The sacred purpose of property, as Pius XI implied, is that it ought to be subordinated for the common good. Pius XI was not saying that property ought to be confiscated and be made public for everyone’s use. For all we care, we can enjoy the privilege of being owners of something; but our ownership has a social purpose. The question of how we can reconcile private property with social justice would be left unanswered if we are to stop here.
Enter G.K. Chesterton and Hilaire Belloc, the proponents of early distributism. In case many of you don’t know, distributism is the economic philosophy which advocates the widespread distribution of property and an ownership society based on the principles of subsidiarity & solidarity. Taking the writings of Pope Leo XIII and Pope Pius XI, Chesterton and Belloc founded a new economic school of thought which would have been a strong contender against capitalism and socialism during those times.
The problem was that both of them never had any formal training in economics, although their arguments were very much compelling. The legacy that they left was not really that great. The dissolution of the Distributist League in Britain followed the death of G.K. Chesterton. Distributists that followed after Chester-Belloc argued on moral grounds, but not on economic terms. Distributism—except for great economic thinkers like E.F. Schumacher—was long forgotten and was dismissed as a mere specter which had been exorcised by modern economists; distributism had become a thing of the past, overshadowed by Keynesian economics.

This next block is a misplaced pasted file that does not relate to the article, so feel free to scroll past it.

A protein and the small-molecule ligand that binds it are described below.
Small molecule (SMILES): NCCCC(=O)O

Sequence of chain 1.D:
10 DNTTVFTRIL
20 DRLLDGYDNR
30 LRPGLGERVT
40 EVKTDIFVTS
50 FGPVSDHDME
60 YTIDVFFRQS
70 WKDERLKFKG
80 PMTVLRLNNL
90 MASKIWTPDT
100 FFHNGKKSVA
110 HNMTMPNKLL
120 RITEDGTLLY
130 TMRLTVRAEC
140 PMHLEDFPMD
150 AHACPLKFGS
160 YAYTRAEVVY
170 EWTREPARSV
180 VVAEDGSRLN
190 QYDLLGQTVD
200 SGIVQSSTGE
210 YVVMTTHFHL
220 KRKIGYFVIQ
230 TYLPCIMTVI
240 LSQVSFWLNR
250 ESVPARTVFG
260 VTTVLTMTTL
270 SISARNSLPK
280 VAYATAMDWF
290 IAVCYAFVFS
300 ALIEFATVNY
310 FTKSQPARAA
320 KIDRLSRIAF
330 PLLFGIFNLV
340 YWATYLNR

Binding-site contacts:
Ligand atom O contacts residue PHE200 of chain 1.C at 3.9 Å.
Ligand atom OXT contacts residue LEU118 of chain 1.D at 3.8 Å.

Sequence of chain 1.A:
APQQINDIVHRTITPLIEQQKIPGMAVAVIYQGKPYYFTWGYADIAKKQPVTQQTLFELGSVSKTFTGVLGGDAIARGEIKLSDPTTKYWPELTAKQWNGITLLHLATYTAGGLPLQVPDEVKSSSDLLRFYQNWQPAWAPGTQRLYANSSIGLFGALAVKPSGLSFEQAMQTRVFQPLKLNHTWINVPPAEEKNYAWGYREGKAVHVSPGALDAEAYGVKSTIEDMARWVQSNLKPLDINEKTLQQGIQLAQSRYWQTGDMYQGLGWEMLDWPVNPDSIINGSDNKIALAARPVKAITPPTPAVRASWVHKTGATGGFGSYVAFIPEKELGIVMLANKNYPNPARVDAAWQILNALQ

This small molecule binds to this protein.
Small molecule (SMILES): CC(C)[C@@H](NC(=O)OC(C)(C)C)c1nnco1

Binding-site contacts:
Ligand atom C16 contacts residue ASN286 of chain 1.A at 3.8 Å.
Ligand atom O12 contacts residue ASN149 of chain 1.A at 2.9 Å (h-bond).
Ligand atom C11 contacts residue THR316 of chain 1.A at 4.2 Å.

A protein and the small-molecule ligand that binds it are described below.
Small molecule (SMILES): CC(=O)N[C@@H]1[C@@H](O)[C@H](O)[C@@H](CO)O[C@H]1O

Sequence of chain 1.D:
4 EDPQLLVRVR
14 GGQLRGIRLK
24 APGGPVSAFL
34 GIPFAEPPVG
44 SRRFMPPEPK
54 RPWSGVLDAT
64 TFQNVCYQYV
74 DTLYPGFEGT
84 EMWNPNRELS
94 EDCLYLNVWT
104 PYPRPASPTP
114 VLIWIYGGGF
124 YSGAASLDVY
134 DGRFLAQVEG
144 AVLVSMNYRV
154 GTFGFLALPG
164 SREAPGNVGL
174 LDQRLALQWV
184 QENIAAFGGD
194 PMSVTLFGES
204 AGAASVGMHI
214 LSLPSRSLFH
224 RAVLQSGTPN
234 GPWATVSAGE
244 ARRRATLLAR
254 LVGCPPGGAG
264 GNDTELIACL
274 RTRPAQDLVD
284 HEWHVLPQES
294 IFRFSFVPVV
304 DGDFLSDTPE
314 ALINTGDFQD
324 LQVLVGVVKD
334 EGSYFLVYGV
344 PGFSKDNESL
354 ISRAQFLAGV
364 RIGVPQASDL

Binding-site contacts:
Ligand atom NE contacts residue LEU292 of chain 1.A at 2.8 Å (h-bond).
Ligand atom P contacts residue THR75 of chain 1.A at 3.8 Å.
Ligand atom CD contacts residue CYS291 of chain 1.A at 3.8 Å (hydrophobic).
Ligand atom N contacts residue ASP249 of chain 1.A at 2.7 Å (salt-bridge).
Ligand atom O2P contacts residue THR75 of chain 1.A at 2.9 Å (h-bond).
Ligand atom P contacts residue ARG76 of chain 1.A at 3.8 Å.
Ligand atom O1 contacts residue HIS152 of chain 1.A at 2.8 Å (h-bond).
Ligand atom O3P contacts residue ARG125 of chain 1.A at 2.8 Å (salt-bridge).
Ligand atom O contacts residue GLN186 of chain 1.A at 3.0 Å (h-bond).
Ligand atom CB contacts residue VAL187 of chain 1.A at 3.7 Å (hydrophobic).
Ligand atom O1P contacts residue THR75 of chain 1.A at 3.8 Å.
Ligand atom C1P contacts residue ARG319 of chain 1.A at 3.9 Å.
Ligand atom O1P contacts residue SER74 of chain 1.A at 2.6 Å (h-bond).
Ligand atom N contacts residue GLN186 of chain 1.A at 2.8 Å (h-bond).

To move on to the present day; are there any distributists left? Have they been wiped out following the mass purging by the Keynesian army after the Great Depression? Is there any hope for Catholic Social Teaching to win its place in the political economy?
Now, it seems as if the “free-market” system has failed once again. America, Greece, Spain and most of the EU countries are in deep debt. The reliance of people on having jobs has taken its toll, as unemployment rates are rising all over the world. This was what Hilaire Belloc predicted: The state, due to the natural instability of capitalism, has become servile.
The economic recession which has hit the global market seems to be a signal for neo-distributists to emerge. Debt apparently being the consequence of the Keynesian “free-market” concept and the liquidation of many firms caused by the over-reliance of the usurious credit system, distributism has to be a very plausible solution according to the new breed of distributists.